In the back of my mind, and I am sure in Millie's too, was our recent encounter with the wild dogs, which I am now calling them.  Where might they be holed up for the day, awaiting the setting of the sun?  

And then.... just off the trail was this.   I actually thought bear at first.  But, ha ha, the joke was on me when I realized it was nothing but an old half rotten log.   

The trees are tall in this part of the woods, so the pretty leaves were taking their time floating to the ground.  I made a little video of leaves falling all around us, but not having YouTube, I can't post it here.  

So, we are out of here.  Take care, everyone.  

Until next time,



Wednesday, November 1, 2023

A Close Encounter and More...


Sad?  Why should I be sad?  It's my birthday.  The happiest day of the year."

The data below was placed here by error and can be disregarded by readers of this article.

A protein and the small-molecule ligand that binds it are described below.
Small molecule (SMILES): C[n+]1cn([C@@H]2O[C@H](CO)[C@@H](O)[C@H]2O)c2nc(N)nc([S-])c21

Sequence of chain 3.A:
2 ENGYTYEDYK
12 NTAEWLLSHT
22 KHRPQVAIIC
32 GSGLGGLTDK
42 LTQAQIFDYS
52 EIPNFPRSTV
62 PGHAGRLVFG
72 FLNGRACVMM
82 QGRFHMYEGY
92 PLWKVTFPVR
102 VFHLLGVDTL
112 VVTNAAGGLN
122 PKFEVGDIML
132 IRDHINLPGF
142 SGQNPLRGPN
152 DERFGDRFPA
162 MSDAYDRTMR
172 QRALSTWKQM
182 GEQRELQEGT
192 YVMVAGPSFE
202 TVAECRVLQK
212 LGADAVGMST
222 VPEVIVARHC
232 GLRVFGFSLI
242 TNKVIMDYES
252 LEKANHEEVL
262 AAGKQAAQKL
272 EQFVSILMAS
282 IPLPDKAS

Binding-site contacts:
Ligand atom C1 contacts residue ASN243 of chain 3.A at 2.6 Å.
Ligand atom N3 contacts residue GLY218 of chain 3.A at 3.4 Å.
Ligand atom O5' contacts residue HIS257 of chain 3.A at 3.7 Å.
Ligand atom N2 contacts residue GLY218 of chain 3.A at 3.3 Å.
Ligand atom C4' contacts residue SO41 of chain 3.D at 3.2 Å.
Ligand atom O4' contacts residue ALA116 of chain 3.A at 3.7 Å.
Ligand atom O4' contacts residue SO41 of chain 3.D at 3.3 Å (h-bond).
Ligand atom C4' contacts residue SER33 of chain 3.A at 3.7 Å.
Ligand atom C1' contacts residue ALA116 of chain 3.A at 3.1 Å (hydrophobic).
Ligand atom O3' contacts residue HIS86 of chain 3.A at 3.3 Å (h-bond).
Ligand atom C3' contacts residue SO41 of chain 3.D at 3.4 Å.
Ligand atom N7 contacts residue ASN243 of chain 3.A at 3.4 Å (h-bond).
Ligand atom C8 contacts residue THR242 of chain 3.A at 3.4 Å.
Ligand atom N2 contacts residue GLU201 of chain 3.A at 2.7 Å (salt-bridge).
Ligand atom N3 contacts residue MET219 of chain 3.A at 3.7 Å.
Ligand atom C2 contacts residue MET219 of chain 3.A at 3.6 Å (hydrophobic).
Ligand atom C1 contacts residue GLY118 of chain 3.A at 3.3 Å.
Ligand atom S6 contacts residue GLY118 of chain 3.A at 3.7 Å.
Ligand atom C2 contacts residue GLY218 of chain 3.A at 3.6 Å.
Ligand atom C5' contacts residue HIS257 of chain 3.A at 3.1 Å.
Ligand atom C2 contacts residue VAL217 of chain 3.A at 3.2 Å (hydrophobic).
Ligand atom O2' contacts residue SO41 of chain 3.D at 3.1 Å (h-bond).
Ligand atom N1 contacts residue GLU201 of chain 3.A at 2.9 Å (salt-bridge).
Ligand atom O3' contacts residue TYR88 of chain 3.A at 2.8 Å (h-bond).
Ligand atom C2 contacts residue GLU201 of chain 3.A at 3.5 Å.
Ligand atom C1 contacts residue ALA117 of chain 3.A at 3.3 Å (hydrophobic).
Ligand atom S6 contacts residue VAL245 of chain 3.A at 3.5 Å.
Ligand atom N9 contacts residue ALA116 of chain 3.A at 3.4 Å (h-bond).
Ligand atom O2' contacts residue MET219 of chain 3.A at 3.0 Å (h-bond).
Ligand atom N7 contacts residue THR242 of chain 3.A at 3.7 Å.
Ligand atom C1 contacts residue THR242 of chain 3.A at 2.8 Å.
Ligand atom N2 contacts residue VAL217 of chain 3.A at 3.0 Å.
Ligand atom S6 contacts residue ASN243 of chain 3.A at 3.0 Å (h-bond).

"Your birthday?"  said Pooh in great surprise.

"Of course it is.  Can't you see?  Look at all the presents I have had."  He waved a foot from side to side.  "Look at the birthday cake.  Candles and pink sugar."

Ha Ha!  I always love to read this chapter on my birthday.  It's Chapter Six, In Which Eeyore Has a Birthday and Gets Two Presents.  I had to go upstairs and dig around to find my big A.A. Milne book, The Complete Tales & Poems of Winnie-the-Pooh with decorations by Ernest H. Shepard.  

The big rock where Millie and I sometimes sit to reflect on the day or to observe Nature. 


After having read Sharon Butala, I began to concentrate more on my surroundings. She says a mindless walk, when one is lost in thought, is a wasted walk.